October 21, 2016
The Fund's chairman, Lord Curry of Kirkharle CBE won the Outstanding Contribution to British Agriculture at the Farmers Guardian’s British Farming Awards ceremony last night [Thursday 20 October].
Lord Curry, a British farmer and businessman was recognised for his service to agriculture at the awards which celebrate the best in creative thinking, innovation and dedication of Britain’s farmers.
He is best known for his role chairing the Policy Commission on the Future of Farming and Food following the devastating outbreak of Foot and Mouth Disease in 2001, reporting to Government in January 2002 and was responsible for overseeing the Government’s Strategy for Sustainable Farming and Food until March 2009.
On receiving the award, Lord Curry said: “It is a huge honour to be given this award by my colleagues in the farming industry. From the first day I put on a pair of wellington boots all I ever wanted to do was farm so I left school at 16, against my father’s wishes, to work on our farm in Coquetdale – the rest is history! What a privilege it has been to have been involved, in so many fulfilling ways and what an incredible journey it’s been. I do hope I might be able to continue to inspire other young people to help make a real difference and take on leadership roles. We face lots of challenges over the next few years.”
Claire Saunders, director of The Prince’s Countryside Fund added: “I couldn’t think of a more fitting winner of this outstanding contribution award. Don’s experience and incomparable knowledge of the agricultural industry has been invaluable to the Fund and he commands the respect of his peers across the industry for the impact he has had.”
I couldn’t think of a more fitting winner of this outstanding contribution award. He commands the respect of his peers across the industry.
He was appointed a Commander of the Order of the British Empire (CBE) in the 1997 New Year’s Honours list a for his services to agriculture and later received a Knighthood on 12 July 2001. He is also a member of the House of Lords and former chair of NFU Mutual and non-executive chair of the Better Regulation Executive.
On the recommendation of the House of Lords Appointments Commission, he was created a Crossbench life peer on 13 October 2011 taking the title Baron Curry of Kirkharle in the County of Northumberland. He was introduced in the House of Lords on 24 October 2011.
The Cumbria Farm Flood Action Group (CFFAG) also scooped a top honour by collecting the Farming Hero Award, which recognised the scale of their impact following the devastating floods across the region during December 2015. This award was decided by the Farmers Guardian’s editorial team.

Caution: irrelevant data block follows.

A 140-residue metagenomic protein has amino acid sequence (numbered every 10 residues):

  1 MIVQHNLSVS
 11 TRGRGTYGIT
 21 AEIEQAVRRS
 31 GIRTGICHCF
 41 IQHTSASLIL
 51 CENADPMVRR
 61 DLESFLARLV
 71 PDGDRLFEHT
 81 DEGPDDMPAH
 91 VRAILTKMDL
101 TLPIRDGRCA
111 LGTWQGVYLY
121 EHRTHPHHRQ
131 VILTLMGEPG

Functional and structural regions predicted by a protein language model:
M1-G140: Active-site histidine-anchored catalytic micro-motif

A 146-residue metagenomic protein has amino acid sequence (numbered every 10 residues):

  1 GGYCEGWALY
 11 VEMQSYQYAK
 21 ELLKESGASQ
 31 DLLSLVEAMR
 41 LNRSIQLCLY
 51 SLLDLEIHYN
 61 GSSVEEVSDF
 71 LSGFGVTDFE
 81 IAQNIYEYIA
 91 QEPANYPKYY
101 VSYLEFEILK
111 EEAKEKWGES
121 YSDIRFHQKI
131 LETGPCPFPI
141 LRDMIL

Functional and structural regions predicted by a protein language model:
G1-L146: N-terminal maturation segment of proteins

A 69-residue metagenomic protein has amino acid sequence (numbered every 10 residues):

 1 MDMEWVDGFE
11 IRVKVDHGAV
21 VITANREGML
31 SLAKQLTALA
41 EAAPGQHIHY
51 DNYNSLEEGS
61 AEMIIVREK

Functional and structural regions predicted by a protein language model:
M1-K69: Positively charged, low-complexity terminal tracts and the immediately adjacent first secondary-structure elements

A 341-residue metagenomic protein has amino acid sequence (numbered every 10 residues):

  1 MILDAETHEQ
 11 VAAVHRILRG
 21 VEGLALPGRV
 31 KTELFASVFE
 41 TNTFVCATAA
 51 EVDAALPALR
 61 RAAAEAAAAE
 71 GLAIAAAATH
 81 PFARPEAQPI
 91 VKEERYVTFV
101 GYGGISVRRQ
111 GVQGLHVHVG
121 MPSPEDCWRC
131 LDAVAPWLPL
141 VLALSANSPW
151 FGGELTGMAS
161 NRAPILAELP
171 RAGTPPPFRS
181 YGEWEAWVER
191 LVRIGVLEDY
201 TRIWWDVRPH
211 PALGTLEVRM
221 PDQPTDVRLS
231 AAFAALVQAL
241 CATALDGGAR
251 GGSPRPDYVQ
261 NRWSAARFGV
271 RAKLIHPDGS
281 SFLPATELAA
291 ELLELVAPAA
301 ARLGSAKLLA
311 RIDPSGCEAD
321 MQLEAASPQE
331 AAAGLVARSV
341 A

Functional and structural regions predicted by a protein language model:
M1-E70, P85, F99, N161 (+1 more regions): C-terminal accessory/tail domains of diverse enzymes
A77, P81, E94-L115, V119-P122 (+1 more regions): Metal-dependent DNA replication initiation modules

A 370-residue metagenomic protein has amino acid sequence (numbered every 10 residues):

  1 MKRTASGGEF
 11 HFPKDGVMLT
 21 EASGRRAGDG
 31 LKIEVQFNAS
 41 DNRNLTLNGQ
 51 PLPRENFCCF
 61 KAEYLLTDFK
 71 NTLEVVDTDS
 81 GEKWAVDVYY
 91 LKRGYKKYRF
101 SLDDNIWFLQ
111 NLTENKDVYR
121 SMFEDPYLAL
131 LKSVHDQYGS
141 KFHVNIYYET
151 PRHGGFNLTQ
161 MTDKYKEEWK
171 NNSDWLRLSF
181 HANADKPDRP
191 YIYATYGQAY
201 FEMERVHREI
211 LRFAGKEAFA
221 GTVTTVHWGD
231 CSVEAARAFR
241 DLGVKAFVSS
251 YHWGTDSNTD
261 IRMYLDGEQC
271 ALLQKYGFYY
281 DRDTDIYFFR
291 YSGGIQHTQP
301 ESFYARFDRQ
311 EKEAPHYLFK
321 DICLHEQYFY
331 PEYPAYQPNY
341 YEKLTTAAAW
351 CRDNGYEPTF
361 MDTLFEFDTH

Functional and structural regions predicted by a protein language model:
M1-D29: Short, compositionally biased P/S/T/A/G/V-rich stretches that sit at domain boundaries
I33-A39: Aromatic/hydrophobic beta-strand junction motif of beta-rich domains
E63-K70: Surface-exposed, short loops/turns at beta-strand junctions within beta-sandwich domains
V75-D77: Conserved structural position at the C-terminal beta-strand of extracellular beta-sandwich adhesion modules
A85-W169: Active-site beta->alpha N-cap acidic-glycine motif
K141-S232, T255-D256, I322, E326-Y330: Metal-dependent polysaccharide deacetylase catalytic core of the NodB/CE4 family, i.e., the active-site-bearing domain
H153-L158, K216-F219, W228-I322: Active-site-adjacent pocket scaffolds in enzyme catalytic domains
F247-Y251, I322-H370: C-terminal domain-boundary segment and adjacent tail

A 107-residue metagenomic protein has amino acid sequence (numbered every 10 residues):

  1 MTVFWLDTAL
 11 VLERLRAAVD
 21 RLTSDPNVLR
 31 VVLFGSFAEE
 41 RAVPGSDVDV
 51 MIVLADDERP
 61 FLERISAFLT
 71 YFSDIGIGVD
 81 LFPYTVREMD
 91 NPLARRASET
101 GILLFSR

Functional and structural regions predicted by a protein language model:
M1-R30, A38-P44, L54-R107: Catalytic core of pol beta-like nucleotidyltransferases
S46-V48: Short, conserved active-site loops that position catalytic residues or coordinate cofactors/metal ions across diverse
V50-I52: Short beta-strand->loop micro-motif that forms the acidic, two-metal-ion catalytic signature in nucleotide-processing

Learning lessons from Somerset and previous Cumbria floods, the CFFAG undertook two specific pieces of work which were supported by The Prince’s Countryside Fund. First was a telephone and online survey of farmers affected by the floods to assess the scale of damage to farmland, buildings, boundaries, tracks and livestock which provided essential data to highlight the scale of damage.
Following this, farmers were helped in completing Farming Recovery Fund applications to meet the tight deadlines which enabled around 50 farmers to access over £380,000 to support their recovery. Through this work the group identified those in financial hardship or requiring other help to receive appropriate support from the farming help charities.
CFFAG is formed of the Farming Community Network, The Farmer Network, RABI, Federation of Cumbria Commoners, NFU, Foundation for Common Land, Forage Aid, Cumbria Agricultural Chaplaincy, Addington Fund, Westmorland Agricultural Society and Mitchells Auction.
Adam Day, managing director for The Farmers Network said: “Thanks to The Prince’s Countryside Fund’s immediate response to our emergency application, we were able to provide vital support to farmers who were most in need during these terrible floods. It’s been a tough road but the group can be really proud of the results we all achieved by coming together and it’s capped off by collecting this special award. Farm businesses need our ongoing support during these uncertain times so I hope this award encourages others to work together to help our rural communities.
The awards ceremony, which is now in its fourth year, was held at the Chateau Impney Hotel, Droitwich. Olympian Sally Gunnell OBE, a farmer’s daughter who hails from Chigwell, Essex, also attended as the guest speaker.
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